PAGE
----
Huntington Town attempted this week to ground concerns over these drones when it introduced a resolution that would regulate their use for the betterment of public health, privacy and safety “so that operation of same is respectful of community standards [and] the concerns of residents, as well as protect property and privacy rights,” the resolution said.

Huntington wasn’t alone in its efforts to come out a step ahead of drone regulation, either. U.S. Sen. Chuck Schumer and several other elected leaders have been banging the drone drum for months now, calling on the Federal Aviation Administration to require drones to fly below 500 feet and limit where they can fly.

While we understand the legislative urge to keep an eye on the sky for the sake of public privacy and safety, we hope our public leaders don’t turn the drone debate into a droning drain on resources.

There are several things to consider when it comes to drawing the legislative line for drones. At what point would new laws encroach upon our personal freedoms? Whose job is it to regulate them? Does the regulator depend on how high the drone flies or what jurisdiction is underneath it? Should regulations vary based upon the type of drone?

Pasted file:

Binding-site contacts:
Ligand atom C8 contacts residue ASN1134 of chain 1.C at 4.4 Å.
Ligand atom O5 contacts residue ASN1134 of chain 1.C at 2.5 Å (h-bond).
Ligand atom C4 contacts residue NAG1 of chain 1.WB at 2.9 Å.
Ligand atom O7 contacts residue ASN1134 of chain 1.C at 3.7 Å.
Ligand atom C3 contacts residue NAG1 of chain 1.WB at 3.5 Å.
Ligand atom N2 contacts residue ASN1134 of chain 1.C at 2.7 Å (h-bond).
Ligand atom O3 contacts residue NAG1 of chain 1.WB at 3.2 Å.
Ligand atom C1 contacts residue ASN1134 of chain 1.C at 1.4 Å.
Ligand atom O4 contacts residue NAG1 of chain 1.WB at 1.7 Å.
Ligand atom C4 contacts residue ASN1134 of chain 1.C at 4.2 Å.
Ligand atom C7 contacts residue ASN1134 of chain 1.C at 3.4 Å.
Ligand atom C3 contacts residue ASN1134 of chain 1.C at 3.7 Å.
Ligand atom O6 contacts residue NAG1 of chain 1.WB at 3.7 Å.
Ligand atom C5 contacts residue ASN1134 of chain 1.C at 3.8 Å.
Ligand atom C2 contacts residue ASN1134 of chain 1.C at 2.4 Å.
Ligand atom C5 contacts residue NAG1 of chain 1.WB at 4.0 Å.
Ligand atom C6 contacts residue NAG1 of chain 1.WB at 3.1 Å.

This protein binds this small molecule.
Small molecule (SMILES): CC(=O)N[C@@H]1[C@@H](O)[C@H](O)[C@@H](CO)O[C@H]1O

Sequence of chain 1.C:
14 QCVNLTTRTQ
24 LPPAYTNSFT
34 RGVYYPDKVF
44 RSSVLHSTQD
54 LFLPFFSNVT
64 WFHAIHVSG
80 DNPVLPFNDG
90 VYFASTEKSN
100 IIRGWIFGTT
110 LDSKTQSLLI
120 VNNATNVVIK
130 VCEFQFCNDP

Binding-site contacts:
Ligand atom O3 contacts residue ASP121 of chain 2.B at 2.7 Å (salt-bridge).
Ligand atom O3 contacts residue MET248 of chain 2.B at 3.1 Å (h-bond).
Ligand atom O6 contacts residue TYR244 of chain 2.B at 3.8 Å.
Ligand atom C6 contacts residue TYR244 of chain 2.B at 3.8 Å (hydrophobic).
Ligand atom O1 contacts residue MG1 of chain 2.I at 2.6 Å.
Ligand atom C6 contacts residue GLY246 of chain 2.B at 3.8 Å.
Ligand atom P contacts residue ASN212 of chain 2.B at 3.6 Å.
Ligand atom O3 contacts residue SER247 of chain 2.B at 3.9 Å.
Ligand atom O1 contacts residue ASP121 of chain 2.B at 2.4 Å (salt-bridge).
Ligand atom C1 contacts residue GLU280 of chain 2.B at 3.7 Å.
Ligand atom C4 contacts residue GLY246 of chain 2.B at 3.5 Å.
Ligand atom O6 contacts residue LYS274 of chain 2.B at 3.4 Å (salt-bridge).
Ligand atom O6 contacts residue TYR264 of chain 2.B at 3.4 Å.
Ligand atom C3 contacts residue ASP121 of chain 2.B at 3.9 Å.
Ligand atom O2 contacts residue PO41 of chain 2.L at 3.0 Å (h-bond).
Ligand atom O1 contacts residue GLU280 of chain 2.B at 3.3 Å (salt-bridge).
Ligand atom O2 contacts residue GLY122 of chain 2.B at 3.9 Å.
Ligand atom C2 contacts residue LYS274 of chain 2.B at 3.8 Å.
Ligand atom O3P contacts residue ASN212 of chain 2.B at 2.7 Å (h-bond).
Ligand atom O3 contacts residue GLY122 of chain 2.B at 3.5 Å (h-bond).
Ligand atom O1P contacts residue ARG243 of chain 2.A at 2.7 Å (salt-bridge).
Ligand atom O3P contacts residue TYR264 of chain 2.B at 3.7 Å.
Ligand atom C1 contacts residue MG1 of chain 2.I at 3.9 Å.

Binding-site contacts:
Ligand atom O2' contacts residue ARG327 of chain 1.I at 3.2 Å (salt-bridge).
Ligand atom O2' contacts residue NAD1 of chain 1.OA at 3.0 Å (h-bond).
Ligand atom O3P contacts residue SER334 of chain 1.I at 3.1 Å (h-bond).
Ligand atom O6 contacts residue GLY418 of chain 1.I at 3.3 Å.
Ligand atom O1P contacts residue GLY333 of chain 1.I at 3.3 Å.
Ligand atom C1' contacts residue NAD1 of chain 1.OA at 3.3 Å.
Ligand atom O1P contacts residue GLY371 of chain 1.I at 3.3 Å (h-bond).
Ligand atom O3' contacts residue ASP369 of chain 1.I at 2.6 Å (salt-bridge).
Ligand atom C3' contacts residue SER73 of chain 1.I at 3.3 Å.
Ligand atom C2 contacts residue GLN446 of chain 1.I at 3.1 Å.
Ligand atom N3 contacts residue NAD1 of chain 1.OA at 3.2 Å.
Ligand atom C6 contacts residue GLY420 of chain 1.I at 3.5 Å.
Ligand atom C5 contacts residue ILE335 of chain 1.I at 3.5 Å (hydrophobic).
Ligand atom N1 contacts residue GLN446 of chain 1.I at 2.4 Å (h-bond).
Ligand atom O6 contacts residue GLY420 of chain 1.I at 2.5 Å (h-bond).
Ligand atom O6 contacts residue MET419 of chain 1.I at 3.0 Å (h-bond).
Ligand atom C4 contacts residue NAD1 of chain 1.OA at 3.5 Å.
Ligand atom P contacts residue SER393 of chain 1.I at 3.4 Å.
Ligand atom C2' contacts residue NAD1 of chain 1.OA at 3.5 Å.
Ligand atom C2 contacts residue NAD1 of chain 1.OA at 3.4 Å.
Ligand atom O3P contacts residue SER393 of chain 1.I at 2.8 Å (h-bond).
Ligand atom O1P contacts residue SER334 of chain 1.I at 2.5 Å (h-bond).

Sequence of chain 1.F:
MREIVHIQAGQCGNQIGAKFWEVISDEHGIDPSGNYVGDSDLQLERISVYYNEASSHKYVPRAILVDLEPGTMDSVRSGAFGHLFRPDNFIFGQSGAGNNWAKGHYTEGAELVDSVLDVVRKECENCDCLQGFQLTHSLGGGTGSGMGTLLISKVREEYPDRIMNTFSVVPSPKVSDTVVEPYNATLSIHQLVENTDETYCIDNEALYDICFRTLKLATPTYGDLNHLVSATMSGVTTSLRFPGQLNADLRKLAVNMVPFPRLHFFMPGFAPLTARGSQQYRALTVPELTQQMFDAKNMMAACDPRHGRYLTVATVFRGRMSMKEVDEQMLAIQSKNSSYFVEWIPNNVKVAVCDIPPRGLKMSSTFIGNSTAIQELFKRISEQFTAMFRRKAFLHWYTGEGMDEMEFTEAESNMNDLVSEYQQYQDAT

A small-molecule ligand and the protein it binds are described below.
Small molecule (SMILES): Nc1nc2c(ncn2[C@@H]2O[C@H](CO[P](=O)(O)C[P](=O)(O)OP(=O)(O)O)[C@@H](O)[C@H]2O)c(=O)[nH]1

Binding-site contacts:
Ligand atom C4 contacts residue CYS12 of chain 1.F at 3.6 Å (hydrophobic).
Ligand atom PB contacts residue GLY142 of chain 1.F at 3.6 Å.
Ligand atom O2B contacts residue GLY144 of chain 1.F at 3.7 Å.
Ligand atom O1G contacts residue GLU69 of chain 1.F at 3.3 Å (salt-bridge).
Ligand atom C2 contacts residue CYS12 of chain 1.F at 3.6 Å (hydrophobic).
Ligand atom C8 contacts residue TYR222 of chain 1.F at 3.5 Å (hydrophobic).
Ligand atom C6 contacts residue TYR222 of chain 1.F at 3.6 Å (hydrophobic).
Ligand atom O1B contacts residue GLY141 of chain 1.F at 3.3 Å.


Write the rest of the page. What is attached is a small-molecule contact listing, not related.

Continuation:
Moving forward, our local municipalities should not jump the gun. Officials should properly investigate all the nuts and bolts of the drone industry and be careful when determining where governments should step in.

Flying a drone is not like flying a kite, and we, like many of our neighbors, are concerned about personal privacy and public safety. All we ask is that our elected officials consider the whole subject carefully before inking laws.

Hannah Lawrence leads the Comsewogue high school seniors this year. Photo from the school district
Hannah Lawrence leads the Comsewogue high school seniors this year. Photo from the school district
Hannah Lawrence leads the Comsewogue high school seniors this year. Photo from the school district

By Rachel Siford

Two Warriors and two Royals are leading the pack as they look forward to throwing their caps on graduation day.

Hannah Lawrence and Renuka Diwan were named Comsewogue High School’s Class of 2015 valedictorian and salutatorian, respectively.

Lawrence is finishing her high school career with a 102.61 GPA. She is attending Yale University in the fall, majoring in applied mathematics. Lawrence comes from a long line of valedictorians: her mother Cindy, brother David and sister Rachel all graduated at the top of their classes at Comsewogue High School.